Vojtěch Vojtěch - 6 months ago 1169
Java Question

Transaction marked as rollback only: How do I find the cause

I am having issues with committing a transaction within my @Transactional method:

methodA() {
methodB()
}

@Transactional
methodB() {
...
em.persist();
...
em.flush();
log("OK");
}


When I call methodB() from methodA(), the method passes successfuly and I can see "OK" in my logs. But then I get

Could not commit JPA transaction; nested exception is javax.persistence.RollbackException: Transaction marked as rollbackOnly org.springframework.transaction.TransactionSystemException: Could not commit JPA transaction; nested exception is javax.persistence.RollbackException: Transaction marked as rollbackOnly
at org.springframework.orm.jpa.JpaTransactionManager.doCommit(JpaTransactionManager.java:521)
at org.springframework.transaction.support.AbstractPlatformTransactionManager.processCommit(AbstractPlatformTransactionManager.java:754)
at org.springframework.transaction.support.AbstractPlatformTransactionManager.commit(AbstractPlatformTransactionManager.java:723)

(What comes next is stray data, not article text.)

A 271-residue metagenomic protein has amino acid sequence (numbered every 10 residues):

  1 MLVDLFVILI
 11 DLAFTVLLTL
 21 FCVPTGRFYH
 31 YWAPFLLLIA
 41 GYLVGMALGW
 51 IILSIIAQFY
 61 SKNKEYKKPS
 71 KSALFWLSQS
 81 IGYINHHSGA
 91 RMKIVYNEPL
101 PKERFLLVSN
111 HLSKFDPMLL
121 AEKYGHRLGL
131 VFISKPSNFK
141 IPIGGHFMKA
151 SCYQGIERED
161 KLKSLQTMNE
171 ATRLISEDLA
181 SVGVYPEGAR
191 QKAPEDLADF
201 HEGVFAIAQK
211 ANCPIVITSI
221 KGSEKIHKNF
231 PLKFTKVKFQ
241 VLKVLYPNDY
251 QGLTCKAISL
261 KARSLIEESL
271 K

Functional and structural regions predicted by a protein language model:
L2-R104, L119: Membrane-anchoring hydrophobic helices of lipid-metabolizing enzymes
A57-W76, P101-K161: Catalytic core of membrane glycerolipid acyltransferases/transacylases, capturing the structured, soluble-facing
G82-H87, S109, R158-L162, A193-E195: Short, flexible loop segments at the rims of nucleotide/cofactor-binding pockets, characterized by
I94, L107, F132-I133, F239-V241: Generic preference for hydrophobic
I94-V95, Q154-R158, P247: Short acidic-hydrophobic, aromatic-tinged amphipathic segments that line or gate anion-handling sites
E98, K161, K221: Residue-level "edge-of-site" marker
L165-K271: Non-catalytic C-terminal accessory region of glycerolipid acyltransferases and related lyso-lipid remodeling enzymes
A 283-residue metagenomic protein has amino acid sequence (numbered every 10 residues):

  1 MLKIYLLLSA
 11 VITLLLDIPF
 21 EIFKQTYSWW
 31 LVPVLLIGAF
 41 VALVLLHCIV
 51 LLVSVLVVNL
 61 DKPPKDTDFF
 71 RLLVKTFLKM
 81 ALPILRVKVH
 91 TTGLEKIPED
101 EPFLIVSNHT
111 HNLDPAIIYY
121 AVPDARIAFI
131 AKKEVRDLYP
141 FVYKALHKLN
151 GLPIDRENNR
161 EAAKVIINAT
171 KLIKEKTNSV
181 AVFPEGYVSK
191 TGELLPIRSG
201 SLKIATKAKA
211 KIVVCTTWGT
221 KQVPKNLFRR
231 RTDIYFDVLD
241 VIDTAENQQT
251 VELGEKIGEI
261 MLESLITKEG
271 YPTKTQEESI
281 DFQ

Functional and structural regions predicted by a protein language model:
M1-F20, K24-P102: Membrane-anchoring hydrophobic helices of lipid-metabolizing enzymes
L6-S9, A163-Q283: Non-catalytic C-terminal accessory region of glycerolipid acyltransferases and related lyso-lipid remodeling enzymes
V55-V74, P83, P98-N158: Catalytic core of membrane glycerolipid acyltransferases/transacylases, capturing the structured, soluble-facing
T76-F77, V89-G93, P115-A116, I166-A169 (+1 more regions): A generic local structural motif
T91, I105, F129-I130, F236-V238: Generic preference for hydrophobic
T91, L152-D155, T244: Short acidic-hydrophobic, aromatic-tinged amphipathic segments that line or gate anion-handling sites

at org.springframework.transaction.interceptor.TransactionAspectSupport.commitTransactionAfterReturning(TransactionAspectSupport.java:393)
at org.springframework.transaction.interceptor.TransactionInterceptor.invoke(TransactionInterceptor.java:120)
at org.springframework.aop.framework.ReflectiveMethodInvocation.proceed(ReflectiveMethodInvocation.java:172)
at org.springframework.aop.framework.Cglib2AopProxy$DynamicAdvisedInterceptor.intercept(Cglib2AopProxy.java:622)
at methodA()...



  1. The context of methodB is completely missign in the exception - which is okay I suppose?

  2. Something within the methodB() marked the transaction as rollback only? How can I find it out? Is there for instance a way to check something like
    getCurrentTransaction().isRollbackOnly()?
    - like this I could step through the method and find the cause.


Answer

I finally understood the problem:

methodA() {
    methodB()
}

@Transactional(noRollbackFor = Exception.class)
methodB() {
    ...
    try {
        methodC()
    } catch (...) {...}
    log("OK");
}

@Transactional
methodC() {
    throw new ...();
}

What happens is that even though the methodB has the right annotation, the methodC does not. When the exception is thrown, the second @Transactional marks the first transaction as Rollback only anyway.

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